The current economic challenges needed bold action, but President Ian Khamaâ€™s surprise Economic Stimulus Package (ESP) will only bear fruit if the quality of spending, including project supervision improves, economists are agreed.
Botswana is currently faced with a high unemployment as well as elevated inequality and poverty rates that are not consistent with her upper middle-income status.
Whilst news of the stimulus package marked a conspicuous change from previous budget guidelines of restricting spending only to on-going and high impact projects, economists say the package will help ease the prevailing economic headwinds only if there is a radical change in monitoring and implementation of projects.
“While there is no detailed information about the magnitude, cost and timing of the programme, I certainly believe the current state of the economy requires action to be taken, given challenges such as the high rate of unemployment etc. And additional spending will have a short-term benefit in terms of increasing demand,” said prominent economist, Keith Jefferis.
He continued, “The question is whether there will also be attention paid to longer-term structural issues, such as improving the efficiency and effectiveness of government spending programmes, and enhancing the business environment. Additional spending will only help to transform the economy if these issues are also dealt with”.
According to Khama, government will draw down on foreign reserves to fund the new projects, which range from construction, manufacturing, agriculture and tourism.
As at July this year, the Botswana government had some P43 billion in deposits at the Bank of Botswana (BoB) and it is able to draw down on these resources to fund the additional spending, if it results in a budget deficit.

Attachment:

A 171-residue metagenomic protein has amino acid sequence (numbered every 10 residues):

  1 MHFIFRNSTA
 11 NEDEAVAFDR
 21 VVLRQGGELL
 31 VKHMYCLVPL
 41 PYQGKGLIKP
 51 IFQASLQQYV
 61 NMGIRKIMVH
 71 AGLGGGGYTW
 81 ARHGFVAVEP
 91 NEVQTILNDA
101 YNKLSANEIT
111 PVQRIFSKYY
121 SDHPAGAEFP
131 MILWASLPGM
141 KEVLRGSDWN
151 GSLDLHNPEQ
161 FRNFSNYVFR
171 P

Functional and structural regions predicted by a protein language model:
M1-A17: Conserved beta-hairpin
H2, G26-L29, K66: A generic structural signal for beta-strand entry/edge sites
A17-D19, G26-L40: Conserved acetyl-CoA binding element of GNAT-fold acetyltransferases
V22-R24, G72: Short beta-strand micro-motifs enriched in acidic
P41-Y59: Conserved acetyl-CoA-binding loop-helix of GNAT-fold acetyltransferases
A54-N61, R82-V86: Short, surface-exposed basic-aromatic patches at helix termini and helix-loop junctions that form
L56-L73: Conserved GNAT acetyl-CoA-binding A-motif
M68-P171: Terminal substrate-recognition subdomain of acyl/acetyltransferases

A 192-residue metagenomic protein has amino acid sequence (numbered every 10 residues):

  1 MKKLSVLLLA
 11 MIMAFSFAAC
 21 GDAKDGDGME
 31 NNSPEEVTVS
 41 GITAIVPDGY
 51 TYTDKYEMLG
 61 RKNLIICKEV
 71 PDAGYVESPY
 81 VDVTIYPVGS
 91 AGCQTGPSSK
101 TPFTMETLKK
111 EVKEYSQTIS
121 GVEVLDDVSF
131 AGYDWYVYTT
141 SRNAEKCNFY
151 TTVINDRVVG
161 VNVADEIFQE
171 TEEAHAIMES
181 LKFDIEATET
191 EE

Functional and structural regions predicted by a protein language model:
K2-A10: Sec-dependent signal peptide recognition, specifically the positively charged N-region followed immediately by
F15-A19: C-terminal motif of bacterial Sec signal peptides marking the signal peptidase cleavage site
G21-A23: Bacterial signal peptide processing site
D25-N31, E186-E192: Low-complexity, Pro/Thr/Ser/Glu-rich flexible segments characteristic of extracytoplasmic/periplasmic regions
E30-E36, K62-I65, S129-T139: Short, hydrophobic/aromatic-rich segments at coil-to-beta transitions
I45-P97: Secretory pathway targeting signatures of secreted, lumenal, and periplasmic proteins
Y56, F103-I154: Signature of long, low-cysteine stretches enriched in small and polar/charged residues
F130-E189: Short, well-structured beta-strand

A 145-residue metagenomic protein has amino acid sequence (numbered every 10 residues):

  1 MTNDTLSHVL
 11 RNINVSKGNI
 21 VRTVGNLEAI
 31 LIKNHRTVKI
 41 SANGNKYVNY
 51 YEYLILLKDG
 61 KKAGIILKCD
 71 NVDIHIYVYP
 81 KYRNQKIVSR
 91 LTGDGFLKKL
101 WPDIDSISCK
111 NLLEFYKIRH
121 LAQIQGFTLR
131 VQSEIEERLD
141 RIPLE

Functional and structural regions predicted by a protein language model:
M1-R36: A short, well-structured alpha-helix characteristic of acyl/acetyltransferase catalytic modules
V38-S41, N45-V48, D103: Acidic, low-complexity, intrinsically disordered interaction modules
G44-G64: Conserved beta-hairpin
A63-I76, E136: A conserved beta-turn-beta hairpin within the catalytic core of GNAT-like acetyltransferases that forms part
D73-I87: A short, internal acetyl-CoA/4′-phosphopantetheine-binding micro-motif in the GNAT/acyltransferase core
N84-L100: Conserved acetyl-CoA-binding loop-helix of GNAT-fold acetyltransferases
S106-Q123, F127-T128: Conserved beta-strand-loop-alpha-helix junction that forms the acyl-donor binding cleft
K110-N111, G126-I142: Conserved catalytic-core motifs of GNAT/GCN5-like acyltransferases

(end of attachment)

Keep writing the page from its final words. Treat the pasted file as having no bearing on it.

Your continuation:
While government has invested substantially in major developmental projects across the country, the quality of the spending has often come into question with poor implementation and monitoring blamed for delayed and non-delivery of projects.
“Public project implementation has a chequered history in Botswana, hence, one can only hope that there will be stricter monitoring and control of project implementation. With the right amount of control, the increased expenditure should translate into more economic growth and job creation also help the economic diversification efforts,” said public finance expert at the University of Botswana, Professor Emmanuel Botlhale.
Botlhale was however quick to caution against haphazard withdrawals of the reserves as the Botswana economy is still very much susceptible to the current headwinds faced by the global economy.
Due to the uncertainties in the global economy, and in particular the diamond market, the 2015 economic growth forecast has been halved while this year’s budget has slipped into a P4.03 billion deficit from an earlier projected surplus of P1.2 billon.
“Foreign exchange reserves is not money lying around to be used for anything but, rather, it is primarily used as an import cover. Therefore, the government must exercise extreme caution if it decides to dissave or draw down from the reserves. Currently, the reserves can only provide an 18-month import cover, therefore, extreme caution must be exercised lest the draw down leaves the economy exposed to the vagaries of the international global markets such as a global economic crisis which crisis may befall us any time given uncertain forecasts of the global economy,” Botswana added.
Economists have previously also said there is an increasing need to formulate rules on the use and management of the country’s reserves in the Pula Fund as revenues from diamonds are gradually diminishing.
In a previous economic report Jefferis said what was needed at the very least was some public debate on what the purpose of the Pula Fund and government’s savings should be. “Are they simply for budget and balance of payments stabilisation purposes, or are they intended to accumulate financial assets to be bequeathed to the future?” he asked.